The Institute of Electrical and Electronics Engineers Inc. (IEEE) is taking the first step towards standardizing the next speed of Ethernet,
with one key question still being whether the goal should be 400Gbit/s or 1Tbit/s.
The standards body has created the Higher Speed Ethernet Consensus group, to be chaired by John D'Ambrosia, chief Ethernet evangelist at Dell Inc., who's been a driving force for high-speed Ethernet, from 10Gbit/s through the current effort. (Note how the new speed has to be higher.)
D'Ambrosia's hope is that this ad hoc group will formulate a call for interest (CFI) -- the first step in creating an IEEE standard.
Why not just float a CFI right now, rather than talk about it? Because it's worth it to make sure that any proposal has a good shot at getting the 50 percent approval a CFI requires, D'Ambrosia says.
He also wants as many opinions as possible to be fed into the process. That didn't happen with 100Gbit/s Ethernet, which got delayed when the server community started pushing for 40Gbit/s.
"When you look at that project from when I held the first call -- not necessarily as an IEEE project but the first call to start that -- that was December 2005. The spec was published in June 2010," D'Ambrosia says.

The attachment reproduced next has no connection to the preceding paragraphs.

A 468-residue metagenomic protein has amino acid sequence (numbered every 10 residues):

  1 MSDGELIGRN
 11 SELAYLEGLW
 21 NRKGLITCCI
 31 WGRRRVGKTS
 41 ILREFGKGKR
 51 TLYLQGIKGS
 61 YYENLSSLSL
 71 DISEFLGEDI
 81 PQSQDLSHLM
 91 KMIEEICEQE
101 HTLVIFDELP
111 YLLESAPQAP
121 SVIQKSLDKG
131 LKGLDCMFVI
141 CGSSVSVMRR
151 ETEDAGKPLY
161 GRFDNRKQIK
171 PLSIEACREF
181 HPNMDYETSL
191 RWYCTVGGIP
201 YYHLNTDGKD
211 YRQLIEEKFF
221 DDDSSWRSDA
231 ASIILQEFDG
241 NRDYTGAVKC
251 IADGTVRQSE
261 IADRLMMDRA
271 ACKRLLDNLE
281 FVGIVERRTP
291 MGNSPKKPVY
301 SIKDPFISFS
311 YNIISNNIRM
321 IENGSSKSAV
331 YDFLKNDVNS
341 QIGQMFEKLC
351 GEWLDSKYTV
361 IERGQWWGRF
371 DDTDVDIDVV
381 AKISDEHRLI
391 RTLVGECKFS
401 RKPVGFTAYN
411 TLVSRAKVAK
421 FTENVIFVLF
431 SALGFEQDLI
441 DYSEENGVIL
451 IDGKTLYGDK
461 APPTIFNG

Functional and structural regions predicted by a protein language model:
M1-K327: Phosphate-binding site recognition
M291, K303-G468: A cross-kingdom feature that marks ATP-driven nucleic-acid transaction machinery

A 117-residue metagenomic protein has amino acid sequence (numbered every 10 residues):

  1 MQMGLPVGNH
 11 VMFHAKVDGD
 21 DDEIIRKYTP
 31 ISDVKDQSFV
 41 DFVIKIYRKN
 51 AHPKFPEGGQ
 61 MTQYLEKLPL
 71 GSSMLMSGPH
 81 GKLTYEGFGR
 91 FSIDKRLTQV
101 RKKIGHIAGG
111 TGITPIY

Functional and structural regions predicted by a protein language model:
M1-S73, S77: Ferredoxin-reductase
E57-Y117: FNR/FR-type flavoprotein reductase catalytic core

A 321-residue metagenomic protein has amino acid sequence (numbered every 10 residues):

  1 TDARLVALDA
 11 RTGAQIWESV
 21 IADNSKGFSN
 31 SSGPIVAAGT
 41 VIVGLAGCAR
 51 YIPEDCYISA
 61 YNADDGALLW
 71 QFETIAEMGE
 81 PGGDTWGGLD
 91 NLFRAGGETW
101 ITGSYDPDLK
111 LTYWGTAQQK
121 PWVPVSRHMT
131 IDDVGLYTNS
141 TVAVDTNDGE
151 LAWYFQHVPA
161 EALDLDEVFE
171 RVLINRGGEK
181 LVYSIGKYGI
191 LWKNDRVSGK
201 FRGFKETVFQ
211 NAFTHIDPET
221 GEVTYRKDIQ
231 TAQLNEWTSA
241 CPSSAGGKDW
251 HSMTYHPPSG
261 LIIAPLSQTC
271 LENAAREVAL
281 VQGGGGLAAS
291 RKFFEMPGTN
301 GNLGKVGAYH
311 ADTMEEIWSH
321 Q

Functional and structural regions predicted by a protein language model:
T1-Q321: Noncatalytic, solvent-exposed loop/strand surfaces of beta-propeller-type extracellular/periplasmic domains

D'Ambrosia actually started the higher-speed Ethernet process last year by working on a bandwidth assessment for the IEEE -- making sure, before starting any standard, that the group had some understanding of future bandwith requirements. The study, completed in July,
found that 1Tbit/s links were likely to be needed in 2015, and 10Tbit/s by 2020.
That doesn't imply that the IEEE has to crank out a 1Tbit/s standard in three years, D'Ambrosia says -- ten 100Gbit/s lines could be used instead. The point is just that the IEEE now has a common understanding of the problem.
"The doubling of bandwidth every 18 months still seems to be a reasonable approximation for where bandwidth is going," D'Ambrosia says.
Some obvious issues remain, such as whether the next standard should be 400Gbit/s or 1Tbit/s. The latter is going to be needed, but there's no clear way to make it affordable.
"During the course of the last speed, there was a lot of 'Build it, and it will sell.' Then there was sticker shock," D'Ambrosia says.
There's also a matter of scope to consider -- that is, exactly which specifications the standard should tackle. It's not as glamorous as saying "terabit," but it's an important factor.
â€” Craig Matsumoto, Managing Editor, Light Reading